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Michael J. Tarr, Bruno Rossion, Katja Doerschner; Men are from Mars, women are from Venus: Behavioral and neural correlates of face sexing using color. Journal of Vision 2002;2(7):598. doi: https://doi.org/10.1167/2.7.598.
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© ARVO (1962-2015); The Authors (2016-present)
Last year we reported that the color information alone is sufficient to determine the sex of a human face and that observers rely on this information in sex judgments when shape information is degraded. Here we build on these findings by addressing two new questions. First, when shape information in a face is ambiguous with regards to sex can we manipulate sex judgments by altering the ratio of red to green? This was investigated by crossing several morphs between male and female faces (I. Bülthoff — MPIK Tübingen) with a continuum of different red to green ratios. This two-dimensional shape-color space is bounded by male-shaped, reddish faces and female-shaped, greenish faces. Subjects judged the sex of faces at many points in this space. At the boundaries of the space, shape information determines sex classification regardless of the red to green ratio. However, at intermediate points where shape information is ambiguous, observers appear to rely on color information in judging sex. This effect is enhanced by forcing observers to judge sex very quickly or by removing the most extreme male and female faces along the shape dimension (i.e., when shape is less diagnostic overall, observers weight it less).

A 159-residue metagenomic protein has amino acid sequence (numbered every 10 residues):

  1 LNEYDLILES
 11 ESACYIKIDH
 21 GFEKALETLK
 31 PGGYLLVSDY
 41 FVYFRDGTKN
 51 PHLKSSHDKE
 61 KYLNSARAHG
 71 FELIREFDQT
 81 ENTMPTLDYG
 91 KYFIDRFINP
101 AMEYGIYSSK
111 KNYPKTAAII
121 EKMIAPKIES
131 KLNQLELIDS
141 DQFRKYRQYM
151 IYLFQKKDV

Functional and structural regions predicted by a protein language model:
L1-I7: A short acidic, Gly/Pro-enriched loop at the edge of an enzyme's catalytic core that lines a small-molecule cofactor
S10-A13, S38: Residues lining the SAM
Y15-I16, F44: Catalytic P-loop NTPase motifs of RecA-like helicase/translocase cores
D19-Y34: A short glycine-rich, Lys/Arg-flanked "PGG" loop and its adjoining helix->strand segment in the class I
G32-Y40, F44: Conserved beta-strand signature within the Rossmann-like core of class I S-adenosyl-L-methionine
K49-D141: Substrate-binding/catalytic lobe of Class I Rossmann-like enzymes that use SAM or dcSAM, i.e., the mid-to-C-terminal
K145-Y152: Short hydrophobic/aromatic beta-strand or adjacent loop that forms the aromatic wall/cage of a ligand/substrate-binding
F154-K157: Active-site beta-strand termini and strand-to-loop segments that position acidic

Second, how early in the visual processing of information does color influence sex decisions? Using a go-no-go sex judgment task with Event Related Potentials (ERPs) as the dependent measure we explored whether a “visual decision marker” (Thorpe et al., 1996) would be modulated depending on whether color was present or not in faces. We found that the ERP signal difference between go and no-go trials occurring approximately 200 ms post stimulus was both larger and earlier for color faces as compared to grayscale faces. Critically, there was no difference between the color and grayscale conditions independent of the sex judgment. We conclude that early decisions about the sex of a face are facilitated by the presence of color.
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